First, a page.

A limit is set on the level of subdivision. Because the range of the
parameters in a hypercube is halved for each level of subdivision,
This is equivalent to having a precision threshold:
An extra speed up is made possible by keeping track of which features vote for (i.e. which hyperplanes intersect) each hypercube. Only those features need be tested for intersection between hyperplane and child hypercubes, since children lie inside their ``parents''.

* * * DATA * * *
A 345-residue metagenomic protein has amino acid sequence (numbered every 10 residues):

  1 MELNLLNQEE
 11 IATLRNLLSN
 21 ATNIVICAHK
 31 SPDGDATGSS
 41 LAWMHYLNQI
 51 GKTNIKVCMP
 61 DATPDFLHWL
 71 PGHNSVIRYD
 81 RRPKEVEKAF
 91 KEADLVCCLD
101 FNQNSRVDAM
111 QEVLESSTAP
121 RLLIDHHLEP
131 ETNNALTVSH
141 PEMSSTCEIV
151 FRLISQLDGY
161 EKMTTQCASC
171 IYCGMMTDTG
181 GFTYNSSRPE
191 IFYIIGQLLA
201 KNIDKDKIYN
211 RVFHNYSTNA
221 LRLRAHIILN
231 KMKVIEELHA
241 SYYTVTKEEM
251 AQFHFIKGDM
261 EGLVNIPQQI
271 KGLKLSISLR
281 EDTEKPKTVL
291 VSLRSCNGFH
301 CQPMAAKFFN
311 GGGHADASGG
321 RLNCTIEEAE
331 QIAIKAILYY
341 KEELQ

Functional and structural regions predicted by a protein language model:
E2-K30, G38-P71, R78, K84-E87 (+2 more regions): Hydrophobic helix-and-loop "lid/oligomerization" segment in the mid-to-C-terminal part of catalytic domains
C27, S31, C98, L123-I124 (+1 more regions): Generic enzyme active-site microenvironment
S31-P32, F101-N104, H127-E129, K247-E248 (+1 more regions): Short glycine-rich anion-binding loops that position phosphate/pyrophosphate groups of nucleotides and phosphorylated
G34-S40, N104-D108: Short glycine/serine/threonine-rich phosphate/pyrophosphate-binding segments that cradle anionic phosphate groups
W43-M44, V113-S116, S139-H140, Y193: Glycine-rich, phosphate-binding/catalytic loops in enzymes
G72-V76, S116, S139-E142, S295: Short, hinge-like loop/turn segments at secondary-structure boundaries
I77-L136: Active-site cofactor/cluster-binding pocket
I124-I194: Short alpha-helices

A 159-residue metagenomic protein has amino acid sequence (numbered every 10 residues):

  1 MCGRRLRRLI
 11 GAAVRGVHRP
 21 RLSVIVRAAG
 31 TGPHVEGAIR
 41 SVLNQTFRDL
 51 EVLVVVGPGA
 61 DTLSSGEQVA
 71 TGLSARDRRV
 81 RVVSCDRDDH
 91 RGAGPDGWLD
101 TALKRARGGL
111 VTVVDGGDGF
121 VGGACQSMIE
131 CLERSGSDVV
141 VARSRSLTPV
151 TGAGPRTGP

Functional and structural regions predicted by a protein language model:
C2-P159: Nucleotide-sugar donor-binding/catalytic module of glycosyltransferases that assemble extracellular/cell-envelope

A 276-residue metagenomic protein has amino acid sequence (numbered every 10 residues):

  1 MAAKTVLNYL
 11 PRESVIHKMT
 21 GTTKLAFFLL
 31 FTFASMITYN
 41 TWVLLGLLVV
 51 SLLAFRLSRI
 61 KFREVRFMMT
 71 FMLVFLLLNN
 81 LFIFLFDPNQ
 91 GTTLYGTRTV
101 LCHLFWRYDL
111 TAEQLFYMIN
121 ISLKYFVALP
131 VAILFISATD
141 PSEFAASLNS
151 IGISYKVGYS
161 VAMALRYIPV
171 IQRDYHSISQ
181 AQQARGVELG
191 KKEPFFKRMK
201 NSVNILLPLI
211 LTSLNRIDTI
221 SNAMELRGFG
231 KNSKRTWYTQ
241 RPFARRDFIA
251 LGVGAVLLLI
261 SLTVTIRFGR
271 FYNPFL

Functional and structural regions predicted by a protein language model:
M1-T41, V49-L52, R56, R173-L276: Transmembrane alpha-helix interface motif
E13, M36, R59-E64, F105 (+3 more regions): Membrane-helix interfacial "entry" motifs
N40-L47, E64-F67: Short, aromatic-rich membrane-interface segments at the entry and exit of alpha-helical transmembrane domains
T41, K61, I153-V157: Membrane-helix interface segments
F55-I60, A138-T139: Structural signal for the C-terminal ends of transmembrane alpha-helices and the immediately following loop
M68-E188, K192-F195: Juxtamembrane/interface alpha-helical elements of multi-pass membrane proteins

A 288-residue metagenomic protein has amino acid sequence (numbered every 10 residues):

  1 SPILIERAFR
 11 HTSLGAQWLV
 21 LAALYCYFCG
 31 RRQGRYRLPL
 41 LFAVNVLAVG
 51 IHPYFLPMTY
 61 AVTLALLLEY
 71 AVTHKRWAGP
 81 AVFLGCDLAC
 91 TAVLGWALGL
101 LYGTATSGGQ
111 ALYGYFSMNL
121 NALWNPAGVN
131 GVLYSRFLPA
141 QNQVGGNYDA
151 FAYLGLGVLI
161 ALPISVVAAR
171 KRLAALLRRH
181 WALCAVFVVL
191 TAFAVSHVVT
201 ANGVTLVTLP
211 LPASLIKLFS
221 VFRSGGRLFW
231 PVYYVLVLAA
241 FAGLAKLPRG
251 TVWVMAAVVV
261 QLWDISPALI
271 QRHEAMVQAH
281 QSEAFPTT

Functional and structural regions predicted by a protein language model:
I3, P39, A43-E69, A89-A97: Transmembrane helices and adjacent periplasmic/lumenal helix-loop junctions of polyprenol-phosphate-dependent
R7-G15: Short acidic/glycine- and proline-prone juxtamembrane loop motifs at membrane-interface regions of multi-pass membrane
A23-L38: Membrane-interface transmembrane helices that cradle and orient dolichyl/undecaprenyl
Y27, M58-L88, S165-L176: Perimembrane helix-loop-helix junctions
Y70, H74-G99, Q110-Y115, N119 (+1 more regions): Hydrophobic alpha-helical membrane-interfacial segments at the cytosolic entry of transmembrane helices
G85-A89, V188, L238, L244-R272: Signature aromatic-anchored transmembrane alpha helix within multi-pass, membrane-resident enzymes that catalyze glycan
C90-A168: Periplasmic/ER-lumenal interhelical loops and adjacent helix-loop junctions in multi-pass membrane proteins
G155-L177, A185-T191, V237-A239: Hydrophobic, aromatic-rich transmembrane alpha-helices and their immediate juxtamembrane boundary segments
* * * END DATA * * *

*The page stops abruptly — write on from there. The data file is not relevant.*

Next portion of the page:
Li et al. consider two methods of calculating whether a hyperplane passes through a hypercube. The ``brute force'' method is to test whether all the vertices of the hypercube are on the same side of the hyperplane by evaluating the left hand side of equation 5.15 for each vertex. For increased speed, Li et al. recommend determining whether the hyperplane intersects the hypercube's circumscribing hypersphere. This is an approximation, since some planes will intersect the hypersphere but not the hypercube. One effect of this is that the total number of subdivisions will be increased, because a hypersphere may get more than votes when the hypercube on its own (being smaller) would not have. However the increased speed more than compensates for this, especially for high-dimensional parameter spaces. The method is fast because the perpendicular distance from the centre of a child hypercube to a hyperplane can be calculated simply in terms of the corresponding distance from the parent's centre to the hyperplane, as is shown on page . This distance is then compared with the radius of the hypersphere.